Table runners add an extra layer of color and pattern to any table setting. While they are usually reserved for more formal occasions, having a table runner or two that works well with year round decor can make everyday meals feel a little more special. It’s also an inexpensive way to hit the refresh button on your dining room!
This tutorial is very easy to use if you’re a beginner and can be adjusted to create coordinating placemats. If you’re feeling brave, you can even customize your table runner with pom-poms or fringe at the ends for an even more boutique-like look.
-2.75 yards of 100% cotton fabric
-sewing machine thread in coordinating color
-iron and ironing board yardstick
Since this is such a long and narrow project, I’ll be sharing a sample size so you can see the entire perimeter of the project at once. It is not to scale—it is so you can better SEE how to recreate this project at home.
Our table is 6′ long so I designed my table runner to measure 8′ long. I prefer a table runner that drapes over the ends, but you can also design yours to be the kind that doesn’t reach the ends. Just shorten your length to the length you desire two inches. Prewash and dry your fabric to preshrink it. Iron it flat. Cut out two lengths of fabric measuring 15″ x 98″ (or the preferred length for your specific table shape).
Step One: Once you have determined size and cut the fabric, place the two right sides of the fabric on top of each other while making sure your edges are flush. Pin around the perimeter of your table runner with straight pins, about 5″-6″ apart from each other.
Step Two: You will want to leave an unpinned space that is wide enough for your palm to fit through on one of the long sides. Place your table runner under your needle, lower your presser foot, and start with a back stitch. Then continue stitching along the perimeter with 1/4″ of space between your stitching and the edge of your fabric. Raise your presser foot when you come to a corner and turn your entire table runner at a right angle so that you can continue stitching along the perimeter.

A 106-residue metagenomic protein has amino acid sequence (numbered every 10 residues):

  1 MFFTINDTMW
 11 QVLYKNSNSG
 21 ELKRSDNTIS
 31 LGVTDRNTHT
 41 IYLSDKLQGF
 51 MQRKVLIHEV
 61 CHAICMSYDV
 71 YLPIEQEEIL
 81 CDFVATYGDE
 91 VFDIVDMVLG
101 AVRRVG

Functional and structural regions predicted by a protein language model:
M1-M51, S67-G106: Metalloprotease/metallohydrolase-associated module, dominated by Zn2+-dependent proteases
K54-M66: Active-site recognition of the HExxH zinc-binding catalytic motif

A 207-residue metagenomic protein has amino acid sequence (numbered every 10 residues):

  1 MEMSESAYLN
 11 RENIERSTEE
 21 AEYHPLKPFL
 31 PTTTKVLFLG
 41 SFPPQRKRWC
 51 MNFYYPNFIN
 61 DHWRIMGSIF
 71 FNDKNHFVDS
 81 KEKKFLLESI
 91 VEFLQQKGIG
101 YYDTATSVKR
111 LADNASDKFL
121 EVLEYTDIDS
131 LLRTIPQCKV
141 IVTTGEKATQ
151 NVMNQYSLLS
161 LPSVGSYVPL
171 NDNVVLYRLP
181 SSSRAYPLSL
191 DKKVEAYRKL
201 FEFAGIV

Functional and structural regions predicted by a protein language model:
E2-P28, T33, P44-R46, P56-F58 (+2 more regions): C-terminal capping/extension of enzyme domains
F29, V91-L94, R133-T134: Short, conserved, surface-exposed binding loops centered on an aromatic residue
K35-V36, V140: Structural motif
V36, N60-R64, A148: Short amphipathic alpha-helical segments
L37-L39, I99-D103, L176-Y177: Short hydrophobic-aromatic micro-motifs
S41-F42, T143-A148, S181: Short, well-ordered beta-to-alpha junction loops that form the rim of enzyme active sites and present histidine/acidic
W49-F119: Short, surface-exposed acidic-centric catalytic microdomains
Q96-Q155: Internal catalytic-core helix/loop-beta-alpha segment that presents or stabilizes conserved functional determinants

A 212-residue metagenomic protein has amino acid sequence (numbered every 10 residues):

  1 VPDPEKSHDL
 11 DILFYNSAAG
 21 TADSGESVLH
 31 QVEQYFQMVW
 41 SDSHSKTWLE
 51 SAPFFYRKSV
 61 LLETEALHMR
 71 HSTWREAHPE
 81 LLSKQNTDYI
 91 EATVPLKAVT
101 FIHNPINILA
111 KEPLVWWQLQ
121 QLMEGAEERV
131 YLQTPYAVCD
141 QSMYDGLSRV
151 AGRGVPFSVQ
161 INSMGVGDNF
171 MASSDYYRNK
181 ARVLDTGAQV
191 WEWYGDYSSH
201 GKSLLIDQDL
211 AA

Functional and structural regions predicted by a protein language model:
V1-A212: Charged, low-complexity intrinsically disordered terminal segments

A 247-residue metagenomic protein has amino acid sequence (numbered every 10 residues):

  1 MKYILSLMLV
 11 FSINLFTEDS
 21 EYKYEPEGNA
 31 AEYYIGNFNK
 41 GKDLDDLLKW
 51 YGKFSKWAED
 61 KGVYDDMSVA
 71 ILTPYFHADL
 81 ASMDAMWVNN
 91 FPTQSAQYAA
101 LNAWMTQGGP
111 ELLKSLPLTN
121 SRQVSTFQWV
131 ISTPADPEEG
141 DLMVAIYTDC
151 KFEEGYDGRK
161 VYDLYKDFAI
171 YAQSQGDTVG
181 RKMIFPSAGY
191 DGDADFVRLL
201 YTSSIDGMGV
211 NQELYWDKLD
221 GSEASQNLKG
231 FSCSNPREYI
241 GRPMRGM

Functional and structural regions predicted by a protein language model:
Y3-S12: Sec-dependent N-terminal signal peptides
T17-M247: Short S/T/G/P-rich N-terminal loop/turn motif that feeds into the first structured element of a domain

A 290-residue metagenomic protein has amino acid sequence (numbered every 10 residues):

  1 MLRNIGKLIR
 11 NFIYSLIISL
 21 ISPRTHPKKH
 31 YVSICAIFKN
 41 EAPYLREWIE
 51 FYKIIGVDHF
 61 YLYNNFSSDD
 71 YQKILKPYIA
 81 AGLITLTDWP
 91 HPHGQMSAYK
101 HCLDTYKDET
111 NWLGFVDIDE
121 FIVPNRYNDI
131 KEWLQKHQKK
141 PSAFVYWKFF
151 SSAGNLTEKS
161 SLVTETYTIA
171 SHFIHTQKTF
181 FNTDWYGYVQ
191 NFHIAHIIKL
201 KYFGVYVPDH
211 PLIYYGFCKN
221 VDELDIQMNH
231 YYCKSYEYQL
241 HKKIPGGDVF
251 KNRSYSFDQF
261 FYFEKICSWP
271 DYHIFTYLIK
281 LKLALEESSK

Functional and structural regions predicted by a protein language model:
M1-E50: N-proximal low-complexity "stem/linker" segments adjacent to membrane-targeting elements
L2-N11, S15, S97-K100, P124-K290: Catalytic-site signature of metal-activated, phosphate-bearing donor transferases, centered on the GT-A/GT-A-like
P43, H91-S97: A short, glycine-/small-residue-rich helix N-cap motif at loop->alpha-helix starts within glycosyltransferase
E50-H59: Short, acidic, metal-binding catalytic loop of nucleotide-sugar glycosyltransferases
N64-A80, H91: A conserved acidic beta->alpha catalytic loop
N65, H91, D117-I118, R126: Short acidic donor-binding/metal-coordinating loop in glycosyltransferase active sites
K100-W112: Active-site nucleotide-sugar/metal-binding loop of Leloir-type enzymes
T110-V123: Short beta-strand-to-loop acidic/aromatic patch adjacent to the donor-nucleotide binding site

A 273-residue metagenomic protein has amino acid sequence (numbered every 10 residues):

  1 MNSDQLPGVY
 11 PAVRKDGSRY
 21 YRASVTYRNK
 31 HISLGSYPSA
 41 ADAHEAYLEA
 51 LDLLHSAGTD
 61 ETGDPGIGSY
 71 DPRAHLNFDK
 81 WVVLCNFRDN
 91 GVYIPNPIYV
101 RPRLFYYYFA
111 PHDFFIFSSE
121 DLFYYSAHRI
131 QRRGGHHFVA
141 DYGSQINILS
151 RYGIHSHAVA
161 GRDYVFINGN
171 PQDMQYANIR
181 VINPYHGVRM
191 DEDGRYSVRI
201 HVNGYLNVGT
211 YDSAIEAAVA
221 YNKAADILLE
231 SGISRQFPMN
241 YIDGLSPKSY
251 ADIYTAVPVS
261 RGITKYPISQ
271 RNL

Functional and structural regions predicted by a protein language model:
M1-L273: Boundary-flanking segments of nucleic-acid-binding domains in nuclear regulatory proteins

You can see I started stitching on one long side but not quite near the middle. Then I left about a palm’s worth of space between where I started and where I stopped and ended with another back stitch.
Step Three: Trim off your corners but be sure not to cut too close to your stitching. This allows some breathing room for your fabric when you turn it right side out and makes for sharper corners.
Step Four: Turn your fabric right side out and poke your corners out with the blunt point of your scissors or the eraser of a pencil. You don’t want to puncture a hole through it, but you do want to apply some pressure. Press your fabric as flat as you can to regain its shape and then iron flat on a steam setting. The scissors are placed to show you where the unstitched gap is for reference.
Step Five: Pin your gap closed so that the ironed hem is tucked inside for a clean line. Place your table runner back under your needle, lower your presser foot, and stitch around the entire perimeter again with 1/4″ of space between the stitches and the edge of your fabric. This will naturally close your gap and will provide a finished look to your project. Iron your table runner and enjoy how much more styled and layered your table feels!
The black fabric in the pattern matches our dining chairs too which is also a win! Another option to consider while designing your table runner is to use two coordinating fabrics rather than two of the same, so that you can flip it over and enjoy some variety. It would mean more leftover fabric, but you could easily use the excess of both prints and turn them into placemats using this same tutorial. Just adjust the measurements to a standard placemat size and you’re set! – Rachel